A bus stop was crushed by part of a wall that had fallen from a nearby building in the city of Sendai, where a tsunami roared over embankments.
Hidden inside the skeletons of high-rise towers, extra steel bracing, giant rubber pads and embedded hydraulic shock absorbers make modern Japanese buildings among the sturdiest in the world during a major earthquake. And all along the Japanese coast, tsunami warning signs, towering seawalls and well-marked escape routes offer some protection from walls of water.
An oil refinery burned in the city of Chiba after Friday’s earthquake. In Japan, where quakes are more common than in the United States, building codes have long been much more stringent.
These precautions, along with earthquake and tsunami drills that are routine for every Japanese citizen, show why Japan is the best-prepared country in the world for the twin disasters of earthquake and tsunami — practices that undoubtedly saved lives, though the final death toll is unknown.
In Japan, where earthquakes are far more common than they are in the United States, the building codes have long been much more stringent on specific matters like how much a building may sway during a quake.
After the Kobe earthquake in 1995, which killed about 6,000 people and injured 26,000, Japan also put enormous resources into new research on protecting structures, as well as retrofitting the country’s older and more vulnerable structures. Japan has spent billions of dollars developing the most advanced technology against earthquakes and tsunamis.
Japan has gone much further than the United States in outfitting new buildings with advanced devices called base isolation pads and energy dissipation units to dampen the ground’s shaking during an earthquake.
The isolation devices are essentially giant rubber-and-steel pads that are installed at the very bottom of the excavation for a building, which then simply sits on top of the pads. The dissipation units are built into a building’s structural skeleton. They are hydraulic cylinders that elongate and contract as the building sways, sapping the motion of energy.
Of course, nothing is entirely foolproof. Structural engineers monitoring the events from a distance cautioned that the death toll was likely to rise as more information became available. Dr. Jack Moehle, a structural engineer at the University of California, Berkeley, said that video of the disaster seemed to show that some older buildings had indeed collapsed.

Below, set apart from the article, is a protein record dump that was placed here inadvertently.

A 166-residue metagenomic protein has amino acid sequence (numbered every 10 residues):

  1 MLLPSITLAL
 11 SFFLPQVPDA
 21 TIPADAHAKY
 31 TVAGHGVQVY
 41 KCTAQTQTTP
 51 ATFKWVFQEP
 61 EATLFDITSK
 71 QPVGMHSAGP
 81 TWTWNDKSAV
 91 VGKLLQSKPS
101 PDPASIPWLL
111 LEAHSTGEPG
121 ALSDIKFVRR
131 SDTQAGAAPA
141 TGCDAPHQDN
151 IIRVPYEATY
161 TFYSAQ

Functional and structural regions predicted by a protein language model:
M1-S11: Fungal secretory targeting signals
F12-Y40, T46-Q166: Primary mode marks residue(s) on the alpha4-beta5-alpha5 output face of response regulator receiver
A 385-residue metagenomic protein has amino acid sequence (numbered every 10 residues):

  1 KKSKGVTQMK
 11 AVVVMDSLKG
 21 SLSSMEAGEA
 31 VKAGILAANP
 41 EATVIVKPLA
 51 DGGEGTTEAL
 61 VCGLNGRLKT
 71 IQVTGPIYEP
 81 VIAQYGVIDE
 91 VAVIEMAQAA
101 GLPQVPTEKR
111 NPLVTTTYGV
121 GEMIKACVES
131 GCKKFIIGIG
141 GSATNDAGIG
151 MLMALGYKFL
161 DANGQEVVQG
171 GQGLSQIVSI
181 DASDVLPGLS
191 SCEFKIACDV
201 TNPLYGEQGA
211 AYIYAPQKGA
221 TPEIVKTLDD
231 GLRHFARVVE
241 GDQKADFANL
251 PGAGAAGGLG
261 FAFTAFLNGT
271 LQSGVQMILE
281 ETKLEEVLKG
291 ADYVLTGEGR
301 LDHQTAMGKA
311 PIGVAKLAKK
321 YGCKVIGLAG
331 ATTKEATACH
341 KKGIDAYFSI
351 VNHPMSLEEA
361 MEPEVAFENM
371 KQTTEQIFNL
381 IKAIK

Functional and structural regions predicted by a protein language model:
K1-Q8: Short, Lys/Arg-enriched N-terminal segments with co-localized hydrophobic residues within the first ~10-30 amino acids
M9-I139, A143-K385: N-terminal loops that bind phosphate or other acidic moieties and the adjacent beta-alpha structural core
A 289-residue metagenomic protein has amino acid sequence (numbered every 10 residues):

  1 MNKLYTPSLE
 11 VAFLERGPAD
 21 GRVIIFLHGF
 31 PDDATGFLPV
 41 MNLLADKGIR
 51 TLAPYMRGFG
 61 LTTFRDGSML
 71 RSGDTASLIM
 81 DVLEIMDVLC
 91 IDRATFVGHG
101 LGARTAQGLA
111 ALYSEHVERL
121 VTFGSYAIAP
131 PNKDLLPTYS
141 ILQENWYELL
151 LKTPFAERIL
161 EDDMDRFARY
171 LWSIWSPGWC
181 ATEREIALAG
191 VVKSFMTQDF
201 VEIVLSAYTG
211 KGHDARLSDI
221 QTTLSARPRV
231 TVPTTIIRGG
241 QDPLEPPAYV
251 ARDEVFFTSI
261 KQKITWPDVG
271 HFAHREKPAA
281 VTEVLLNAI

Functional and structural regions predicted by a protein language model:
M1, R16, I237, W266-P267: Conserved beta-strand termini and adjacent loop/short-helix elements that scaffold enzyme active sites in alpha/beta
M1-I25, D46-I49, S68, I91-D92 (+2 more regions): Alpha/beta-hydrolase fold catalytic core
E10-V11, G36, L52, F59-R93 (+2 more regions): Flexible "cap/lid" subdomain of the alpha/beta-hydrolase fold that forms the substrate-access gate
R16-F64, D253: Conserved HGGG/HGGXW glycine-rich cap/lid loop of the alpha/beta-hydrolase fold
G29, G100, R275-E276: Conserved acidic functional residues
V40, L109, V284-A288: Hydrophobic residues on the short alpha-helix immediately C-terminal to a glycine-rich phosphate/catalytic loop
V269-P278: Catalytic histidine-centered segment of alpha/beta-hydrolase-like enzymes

The country that gave the world the word tsunami, especially in the 1980s and 1990s, built concrete seawalls in many communities, some as high as 40 feet, which amounted to its first line of defense against the water. In some coastal towns, in the event of an earthquake, networks of sensors are set up to set off alarms in individual residences and automatically shut down floodgates to prevent waves from surging upriver.
Critics of the seawalls say they are eyesores and bad for the environment. The seawalls, they say, can instill a false sense of security among coastal residents and discourage them from participating in regular evacuation drills. Moreover, by literally cutting residents’ visibility of the ocean, the seawalls reduce their ability to understand the sea by observing wave patterns, critics say.
Waves from Friday’s tsunami spilled over some seawalls in the affected areas. “The tsunami roared over embankments in Sendai city, washing cars, houses and farm equipment inland before reversing directions and carrying them out to sea,” according to a statement by a Japanese engineer, Kit Miyamoto, circulated by the American Society of Civil Engineers. “Flames shot from some of the houses, probably because of burst gas pipes.”
A 回答 (2件)
nytimesは解からない単語をマウスで引くとAmerican Heritage Dictionaryでの意味が右上に出てきます。だから自分自身で訳せますよ。